University of California (UC) researchers are evaluating more than two-dozen wine grape varieties from European appellations for suitability to San Joaquin Valley production. The trial at UC’s Kearney Ag Center includes Aglianico, Montepulciano, Cinsaut, Souzao, Petit Verdot, Tempranillo and Durif among others.

The vines are being evaluated for adaptability to the valley’s warm climate, fruit color and acidity, water-use efficiency and other traits. Jim Wolpert, chairman of the Department of Viticulture and Enology at UC Davis, is heading up the project.

“Right now, we’re primarily looking at what they can do as a blend,” he says. “When you get into the warmer growing regions such as the valley, you need varieties that perform optimally under these unique circumstances.”

It’s well known that the quality of Chardonnay and Merlot grown in the SJV does not measure up to that grown in coastal counties. However, that should not deter the San Joaquin Valley growers, according to Wolpert.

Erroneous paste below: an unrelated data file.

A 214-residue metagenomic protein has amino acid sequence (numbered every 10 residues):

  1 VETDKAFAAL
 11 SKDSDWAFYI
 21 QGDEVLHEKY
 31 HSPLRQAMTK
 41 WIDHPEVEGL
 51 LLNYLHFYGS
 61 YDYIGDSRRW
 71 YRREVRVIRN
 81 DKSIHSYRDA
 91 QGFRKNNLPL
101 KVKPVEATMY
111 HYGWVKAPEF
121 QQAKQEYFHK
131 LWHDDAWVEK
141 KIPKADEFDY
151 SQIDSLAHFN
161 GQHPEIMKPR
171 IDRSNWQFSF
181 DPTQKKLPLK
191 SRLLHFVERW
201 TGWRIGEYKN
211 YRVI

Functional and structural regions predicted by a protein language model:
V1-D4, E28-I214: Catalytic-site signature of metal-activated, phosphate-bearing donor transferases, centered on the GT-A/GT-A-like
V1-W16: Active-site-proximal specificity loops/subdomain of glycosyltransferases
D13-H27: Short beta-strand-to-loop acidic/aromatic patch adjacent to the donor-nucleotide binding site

“The goal shouldn’t be to produce an average bottle of wine,” he says. “We need to make a good bottle of wine. Even though we’re looking at about 40 different varieties right now, that’s just the tip of the iceberg compared to what’s out there. This trial is intended to get rid of the dogs so we can go forward with the ones that offer promise in the Valley.”